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Cuba Can Teach Us About Healthcare
As we excitedly wait for film maker Michael Moore's new masterpiece,"Sicko," I decided to do some research on Cuba's healthcare system.
"Sicko" spotlights the negligent U.S. healthcare system. In a brilliant example of contrast, Moore takes 911 fire fighters and rescue workers with life threatening lung problems their health insurance policies refused to cover, first to the U.S. Post Guantanamo Bay in Cuba, where care was refused; then to Havana, where the doctors there happily treated them.
50,000 people are without healthcare insurance in the United States. Many of those who are insured are under insured. The job of the insurance companies is to deny claims and services to their clients, whether they admit it, or not.
According to Health Care Now, the U.S. ranked 58 in the provision of healthcare worldwide. More than 50% of American bankruptcies are the result of inability to pay for medical emergencies.
The United States has aggressively attempted and consistently failed to destroy the communist government of Fidel Castro, most recently through an ongoing blockade of goods and services into that country.
Due to the pressure the U.S. has exerted on other countries to stop their trade with Cuba, Cuba has been forced to request higher prices for goods and services, including medicine. In one year, Cuba had to pay an extra 45 million dollars for pharmaceuticals, which is 80% to 140% more than other buyers of medicine, according to Medi-Cuba, the Cuban firm that imports medicine and human technology.
Nevertheless, Cuba continues to offer free and comprehensive healthcare to all her citizens.
In addition, since 1963, Cuba has exported its exemplary healthcare service around the world, sending doctors and its own technological advancements in medicine to countries throughout Latin America and Africa.
Cuba provided much needed medical support after the 2005 earthquake in Kashmir, Pakistan. Fidel Castro offered to lend medical support after the devastation following Hurricane Katrina. Medical Personnel were packed and ready to go.
Unfortunately, the U.S. chose to play politics over the saving of lives.
Cuba trains international students at its medical schools. After Hurricane George and Mitch plummeted Central America and the Caribbean, Cuban Doctors rushed to the disaster zone, as was their practice for similar acts of Mother Nature.
When it was time to go back to Cuba, the team of doctors saw a need for posting doctors in several of these countries in order to train local people in medicine.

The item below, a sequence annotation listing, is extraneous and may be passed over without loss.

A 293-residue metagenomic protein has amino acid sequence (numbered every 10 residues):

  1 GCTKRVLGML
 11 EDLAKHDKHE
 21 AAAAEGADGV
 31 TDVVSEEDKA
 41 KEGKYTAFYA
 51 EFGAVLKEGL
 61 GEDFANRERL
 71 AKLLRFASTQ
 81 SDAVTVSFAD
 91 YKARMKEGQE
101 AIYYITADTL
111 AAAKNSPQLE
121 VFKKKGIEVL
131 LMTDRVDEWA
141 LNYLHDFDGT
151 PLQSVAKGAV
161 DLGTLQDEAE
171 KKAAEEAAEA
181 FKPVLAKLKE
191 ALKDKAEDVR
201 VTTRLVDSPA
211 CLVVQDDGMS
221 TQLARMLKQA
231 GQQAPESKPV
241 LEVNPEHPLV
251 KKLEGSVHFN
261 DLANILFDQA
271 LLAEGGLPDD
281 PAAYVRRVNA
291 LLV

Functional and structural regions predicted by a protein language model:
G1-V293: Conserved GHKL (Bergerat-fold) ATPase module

Thus the Havana-based Latin American School of Medicine or ELAM, was born, offering $10,000 scholarships for free medical training.
The Program has grown to 22,000 students from Latin America, the Caribbean, Africa, Asia and the United States. The students attend ELAM and 28 other medical schools across Cuba. The students represent all ethnic groups, 51% are women, and they come from 30 countries.
A young person from inner city Bronx who chooses to take part in this program, forinstance, must promise to take her expertise back to the neighborhood she came from.
350,000 people now work in the healthcare field in Cuba, serving a population of 11 million people. Everyone has access to doctors, nurses, specialists and medicines. A doctor and nurse team oversees every neighborhood.
House calls are routine. The wisdom of treating a patient holistically, knowing a patient's family and her environment, is crucial to successful treatment.
Doctors and nurses in Cuba are trained in acupuncture, herbal treatments, massage and other natural health modalities, as well, something lacking in American healthcare.
The exportation of Cuban healthcare is a Peace Project that we all can learn from.
Before Cuba sent doctors to Pakistan, relations between these two countries were not harmonious. But now, the relationship is "magnificent," says Dr Ceballos, a Cuban physician.
The investments in healthcare missions "are resources that prevent confrontation with other nations," Dr Ceballos explains. "The solidarity with Cuba has restrained aggressions of all kinds."
And in a statement that acknowledges Cuba's vulnerabilities on the global stage, Dr. Ceballos explains, "It's infinitely better to invest in peace than to invest in war."
A SINGLE PAYOR PLAN IN PENNSYLVANIA
"Family and Business Healthcare Security Act of 2007" is a single payor healthcare plan currently being set forth in the state of Pennsylvania where I live. It may prove to be the prototype healthcare plan for every state in the union.
Michael Moore's "Sicko" has opened the debate. Now we must get active and change the world.
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